It Ain’t Over ‘Til It’s Over

The FDIC board has delivered its decision on Wal-Martu00e2u20acu2122s application (as well as othersu00e2u20acu2122) for FDIC insurance on industrial loan banks (ILCs) it wishes to charter in Utah. ILCs are special-purpose banks that are restricted from providing checking accounts, among other limitations.

With Solomon-like wisdom, the FDIC has split the baby in half, allowing applications by u00e2u20acu0153financial compoundsu00e2u20ac to proceed but continuing its freeze on FDIC insurance for commercially owned ILCs for another year.

The board disposed of one issue by deciding that it has the power to supervise ILCs without further legislation. If there is doubt on this issue, board members suggested the FDIC be given additional power over ILC owners. Financial corporate owners were exempted from the freeze.

Since Wal-Martu00e2u20acu2122s competitor, Target, and many other commercial enterprises own ILCs, and since the law specifically allows commercial ownership, this decision might be viewed as a cop-out by the FDIC, impairing its well-earned reputation for independence.

Yet, if I had been chairman of the FDIC when this decision was voted, I probably would have decided that discretion was the better part of valor and voted the way the current chairman didu00e2u20ac”to defer to Congress, which, after all, has the power to change the FDICu00e2u20acu2122s independent status if it chooses to do so.

Since almost all community bankers have been violently opposed to Wal-Martu00e2u20acu2122s owning an ILC, there was the expected celebration of the victory over the much-feared Wal-Mart, which they definitely did not want as a competitor.

But as the saying goes, u00e2u20acu0153it ainu00e2u20acu2122t over u00e2u20acu2122til itu00e2u20acu2122s over,u00e2u20ac and this battle has really just begun.The basic question raised by the applications presumed a violation of a fundamental principal of U.S. bankingu00e2u20ac”that banks cannot be owned by commercial corporations. In fact, the entire U.S. bank holding company structure was designed around just that purpose: to keep commercial business separated from banking. (A disclosureu00e2u20ac”back in my CPA days, one of my clients, S&H Green Stamp Co., bought a bank, and this upset Sen.William Proxmire and others so much that the bank holding company system was bornu00e2u20ac”which, incidentally, prompted the involvement of the Federal Reserve System in regulation, since it was deemed regulator of the new bank holding company system. It is no wonder the Fed is such a strong backer of the separation of commerce and finance.)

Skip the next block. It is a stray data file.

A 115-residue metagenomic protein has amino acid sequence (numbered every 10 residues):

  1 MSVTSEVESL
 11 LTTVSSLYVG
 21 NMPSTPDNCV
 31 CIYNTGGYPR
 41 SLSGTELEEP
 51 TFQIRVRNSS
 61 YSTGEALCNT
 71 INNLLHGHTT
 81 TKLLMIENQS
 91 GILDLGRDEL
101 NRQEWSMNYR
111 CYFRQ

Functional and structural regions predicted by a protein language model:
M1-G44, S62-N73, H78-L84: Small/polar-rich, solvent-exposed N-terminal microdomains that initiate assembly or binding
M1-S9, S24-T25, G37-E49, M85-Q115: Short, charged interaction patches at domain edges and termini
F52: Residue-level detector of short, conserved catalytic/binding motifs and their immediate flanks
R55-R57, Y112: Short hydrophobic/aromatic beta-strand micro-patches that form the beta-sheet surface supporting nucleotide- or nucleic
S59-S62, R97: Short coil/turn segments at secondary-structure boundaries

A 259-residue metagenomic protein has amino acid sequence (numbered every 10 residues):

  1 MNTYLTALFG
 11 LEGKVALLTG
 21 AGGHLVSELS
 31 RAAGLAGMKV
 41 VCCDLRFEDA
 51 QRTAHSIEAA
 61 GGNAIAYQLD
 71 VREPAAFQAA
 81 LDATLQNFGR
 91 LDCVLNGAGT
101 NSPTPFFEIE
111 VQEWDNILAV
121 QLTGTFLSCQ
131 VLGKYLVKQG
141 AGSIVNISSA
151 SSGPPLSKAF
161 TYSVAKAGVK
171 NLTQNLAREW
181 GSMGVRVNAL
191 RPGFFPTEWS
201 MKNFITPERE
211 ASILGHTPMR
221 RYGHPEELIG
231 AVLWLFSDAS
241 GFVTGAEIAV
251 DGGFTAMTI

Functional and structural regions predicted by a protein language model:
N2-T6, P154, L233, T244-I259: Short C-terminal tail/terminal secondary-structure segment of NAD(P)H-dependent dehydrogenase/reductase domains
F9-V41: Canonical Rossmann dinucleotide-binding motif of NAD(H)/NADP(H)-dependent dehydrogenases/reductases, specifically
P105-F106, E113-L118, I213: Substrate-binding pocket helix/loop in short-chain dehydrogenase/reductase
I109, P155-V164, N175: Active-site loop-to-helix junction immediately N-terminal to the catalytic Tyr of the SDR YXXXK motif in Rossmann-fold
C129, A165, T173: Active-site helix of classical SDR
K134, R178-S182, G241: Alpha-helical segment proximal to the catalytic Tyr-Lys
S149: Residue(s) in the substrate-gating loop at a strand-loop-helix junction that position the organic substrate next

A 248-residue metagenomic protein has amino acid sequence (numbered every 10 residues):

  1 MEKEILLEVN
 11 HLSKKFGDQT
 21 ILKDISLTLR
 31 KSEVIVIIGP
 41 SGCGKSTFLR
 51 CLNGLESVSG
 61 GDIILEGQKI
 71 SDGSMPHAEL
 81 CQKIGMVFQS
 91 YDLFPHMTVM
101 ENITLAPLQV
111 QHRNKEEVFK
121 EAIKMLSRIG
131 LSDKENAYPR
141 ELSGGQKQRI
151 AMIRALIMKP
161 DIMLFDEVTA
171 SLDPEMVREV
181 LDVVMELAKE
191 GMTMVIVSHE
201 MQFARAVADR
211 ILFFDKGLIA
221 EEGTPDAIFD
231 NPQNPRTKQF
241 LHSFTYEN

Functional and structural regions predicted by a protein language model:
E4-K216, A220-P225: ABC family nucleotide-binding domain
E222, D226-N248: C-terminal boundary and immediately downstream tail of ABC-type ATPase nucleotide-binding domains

Since my departure from the FDIC, I have done a great deal of consulting in Asia, including Japan, Thailand, the Philippines, and South Korea. In all these countries, I have seen frightening examples of how commercial companies can abuse the ownership of banksu00e2u20ac”if there is not effective regulation by competent, independent, and determined bank supervisors. So, the question of whether separation of banking and commerce is the preferred way to operate the financial system is not as clear to me as it once was.

I think we are headed for a great debate on the subject of the operation of finance and commerce, with an outcome that is not easily predictable.

And the players are arming themselves for the fight.The corporations owning ILCs and those who hope to become an owner have announced the formation of a lobbying organization, Americans for Banking Competition. (Mississippi Gov. and former Republican National Committee Chair Haley Barbouru00e2u20acu2122s firm, Policy Impact Communications, a formidable outfit, is the operator.) Its objective is to carry their message to Capitol Hill and u00e2u20acu0153educateu00e2u20ac consumers. For their part, the bankers have already been doing a pretty effective job lobbying against Wal-Martu00e2u20acu2122s application and its like for several years.

How will it come out? As long as Sen. Bob Bennett (R-UT) stays active, itu00e2u20acu2122s likely to be a compromise, one that will restrict ILCs (no branching, etc.), but will not draw a hard line that prevents retailers like Wal-Mart from owning a bank.

Is that the way Iu00e2u20acu2122d vote if I were in the Congress? Itu00e2u20acu2122s a tough call, but I believe I would support a compromise that favors the traditional position of the FDIC, which is that ILCs have added to competition and have not increased insurance costs, despite being owned by nonfinancial corporations. Just proves u00e2u20acu0153you can take the boy out of the FDIC, but you canu00e2u20acu2122t take the FDIC out of the boy.u00e2u20ac

(Authoru00e2u20acu2122s postscript: At press time,Wal-Mart had dropped its application, but the debate goes on.)

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